A new government report estimates the cost of raising a kid at $222,360 — and that doesn't even include college.
So, theoretically, that means that, had my husband and I chosen not to have kids, we'd be looking forward to collecting a cool half-million rather than wondering if we'll have to remortgage our house as soon as it's paid to send our two girls to college.
Only, does it ever work that way? I can't begin to imagine how much free time we'd have on our hands with no kids in the picture, and I'm sure we'd find lots of expensive ways to fill it.
I have to wonder about the value of these reports, which have been provided by the U.S. Department of Agriculture's Center for Nutrition Policy and Promotion since 1960. Does anybody actually analyze the full cost of having kids before taking the plunge? Or is it, like the rest of the job, something you just have to take on faith that you'll be prepared to handle?
As with other aspects of parenting, it's easiest to plan for the immediate needs: diapers and formula; strollers and cribs; a ridiculously large wardrobe of adorable outfits that your little darling will either a.) promptly spit up on or b.) outgrow without ever wearing.
You might also budget for the obvious big-ticket items, such as child care, orthodontics and college. But there are also many incidental expenses that you don't think about until you get there: birthday party gifts and lunch money; haircuts and trips to the dentist; musical instrument rental fees and piano lessons; YMCA memberships, swimming lessons, soccer league fees and summer camps.
And then there are the shoes. Shoes, shoes and more shoes, for every season and occasion. Is it just me, or do children's feet grow at a disproportionate rate from the rest of their bodies?
Food is another tricky item.
It's easy to assume that the cost of
feeding an extra little mouth will be magically absorbed into your grocery budget — until one day, when you realize that your 13-year-old is singlehandedly downing a loaf of bread and two gallons of milk every week.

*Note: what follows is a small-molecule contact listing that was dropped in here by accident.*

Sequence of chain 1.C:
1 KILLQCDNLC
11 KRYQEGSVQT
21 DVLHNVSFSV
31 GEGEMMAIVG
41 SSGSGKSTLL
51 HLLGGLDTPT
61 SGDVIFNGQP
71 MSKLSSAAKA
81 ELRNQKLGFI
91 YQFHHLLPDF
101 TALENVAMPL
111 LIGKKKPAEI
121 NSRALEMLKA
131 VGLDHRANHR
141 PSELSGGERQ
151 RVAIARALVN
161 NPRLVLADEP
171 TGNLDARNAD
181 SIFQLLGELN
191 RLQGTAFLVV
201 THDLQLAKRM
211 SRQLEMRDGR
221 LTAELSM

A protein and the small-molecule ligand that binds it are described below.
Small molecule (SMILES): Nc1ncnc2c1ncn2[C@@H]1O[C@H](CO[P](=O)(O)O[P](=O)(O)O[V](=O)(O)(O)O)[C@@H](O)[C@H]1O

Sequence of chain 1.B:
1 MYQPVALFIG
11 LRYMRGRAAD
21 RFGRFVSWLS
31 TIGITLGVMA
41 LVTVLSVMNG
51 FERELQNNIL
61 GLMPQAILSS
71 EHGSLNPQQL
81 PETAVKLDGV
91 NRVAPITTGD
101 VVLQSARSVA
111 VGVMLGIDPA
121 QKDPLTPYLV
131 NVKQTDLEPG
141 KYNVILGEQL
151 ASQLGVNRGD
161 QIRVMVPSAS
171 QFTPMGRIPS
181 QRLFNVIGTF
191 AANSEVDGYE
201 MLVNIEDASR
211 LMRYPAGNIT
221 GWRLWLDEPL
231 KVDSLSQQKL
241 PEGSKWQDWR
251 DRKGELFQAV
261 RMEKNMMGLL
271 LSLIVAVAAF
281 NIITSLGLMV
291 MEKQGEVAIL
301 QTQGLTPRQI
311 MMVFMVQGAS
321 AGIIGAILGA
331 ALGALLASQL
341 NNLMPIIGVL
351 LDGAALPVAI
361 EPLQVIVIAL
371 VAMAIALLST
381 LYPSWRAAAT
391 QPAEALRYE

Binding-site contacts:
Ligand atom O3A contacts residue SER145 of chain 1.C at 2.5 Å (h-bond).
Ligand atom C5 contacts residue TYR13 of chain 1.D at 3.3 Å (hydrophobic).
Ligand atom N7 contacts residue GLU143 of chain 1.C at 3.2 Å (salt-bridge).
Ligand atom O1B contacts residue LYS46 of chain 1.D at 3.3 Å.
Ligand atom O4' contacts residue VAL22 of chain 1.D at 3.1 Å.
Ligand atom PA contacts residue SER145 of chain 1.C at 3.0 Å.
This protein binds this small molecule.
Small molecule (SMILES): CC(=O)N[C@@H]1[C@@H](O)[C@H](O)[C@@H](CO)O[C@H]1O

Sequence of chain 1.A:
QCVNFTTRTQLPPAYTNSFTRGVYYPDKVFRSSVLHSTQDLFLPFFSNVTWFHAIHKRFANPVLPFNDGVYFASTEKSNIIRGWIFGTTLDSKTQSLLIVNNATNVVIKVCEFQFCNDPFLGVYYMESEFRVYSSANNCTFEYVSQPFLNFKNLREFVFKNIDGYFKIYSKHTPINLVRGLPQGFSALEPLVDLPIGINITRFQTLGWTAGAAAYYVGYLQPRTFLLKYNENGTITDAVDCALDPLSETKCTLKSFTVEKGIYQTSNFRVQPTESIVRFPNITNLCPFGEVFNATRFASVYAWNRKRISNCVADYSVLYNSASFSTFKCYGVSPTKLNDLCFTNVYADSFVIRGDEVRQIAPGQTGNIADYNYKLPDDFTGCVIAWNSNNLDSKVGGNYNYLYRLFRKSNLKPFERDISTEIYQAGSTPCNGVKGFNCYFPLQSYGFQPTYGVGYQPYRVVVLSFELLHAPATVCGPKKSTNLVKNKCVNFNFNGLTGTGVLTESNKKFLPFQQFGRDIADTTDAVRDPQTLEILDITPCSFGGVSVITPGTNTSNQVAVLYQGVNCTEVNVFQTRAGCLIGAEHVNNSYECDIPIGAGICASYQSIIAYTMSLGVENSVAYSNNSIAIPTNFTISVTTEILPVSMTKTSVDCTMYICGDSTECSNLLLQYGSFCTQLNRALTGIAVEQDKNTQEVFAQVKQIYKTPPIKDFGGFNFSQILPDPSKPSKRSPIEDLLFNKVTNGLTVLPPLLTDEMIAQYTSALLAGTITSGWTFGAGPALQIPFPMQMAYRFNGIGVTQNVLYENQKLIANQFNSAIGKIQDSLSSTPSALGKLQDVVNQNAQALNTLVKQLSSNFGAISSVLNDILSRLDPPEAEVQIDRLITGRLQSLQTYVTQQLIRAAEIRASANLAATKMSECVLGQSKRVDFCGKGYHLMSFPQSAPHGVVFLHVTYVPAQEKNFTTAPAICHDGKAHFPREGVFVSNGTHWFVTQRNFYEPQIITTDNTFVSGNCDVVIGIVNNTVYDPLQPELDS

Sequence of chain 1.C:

Apparently, it all adds up. For husband-wife families with one child, the USDA estimates 27 percent of the family budget is spent on the child; for two children, 41 percent; and for three children, 48 percent. According to the USDA's calculations, which take inflation into account, this means that a middle-income household will spend $286,050 (or $222,360 in 2009 dollars) over the next 17 years for a child born in 2009.
It would stand to reason that child-rearing costs have gone up faster than inflation because our changing lifestyle over the past 50 years — and they have, but not in all the ways you might think.
I figured the biggest increase would be in discretionary expenses, because, other than attending public school, kids don't do much for free anymore.
Most spend a good portion of their after-school and evening hours being shuttled to and from activities that cost money.
In their spare time, they're watching cable TV in their rooms, or buying songs
for their MP3 players, or using cell phones or the Internet to socialize with their friends.
According to the USDA, in 1960, the typical middle-income family spent $25,229 (or $182,857 in 2009 dollars) to raise a child from birth to age 17.
Housing was the biggest expense in both 1960 and 2009, but the percentage of the family budget spent on both food, clothing and miscellaneous items has actually decreased, probably because of globalization and our increased dependence on processed food and goods produced overseas.
I was also surprised to learn that transportation expenses declined slightly, even with our high gas prices and on-the-go lifestyle.
The biggest increases were for child care/education (not surprising, since most kids were cared for primarily by stay-at-home moms in 1960) and health care expenses, which doubled as a percentage of total child-rearing costs from 1960 to 2009.
This Father's Day, will any dads be thinking about how much their kids cost? I doubt it.
The irony of all this is that the biggest rewards of parenting don't cost a dime.
The dads I know are in it for hugs and kisses, laughter, pride and the fun of
spending quality time with someone they love.
They may never be millionaires, but I think most will agree they're getting a pretty good return on their investment.
Lisa Miller is a freelance writer who lives in Oneonta. She can be reached at firstname.lastname@example.org.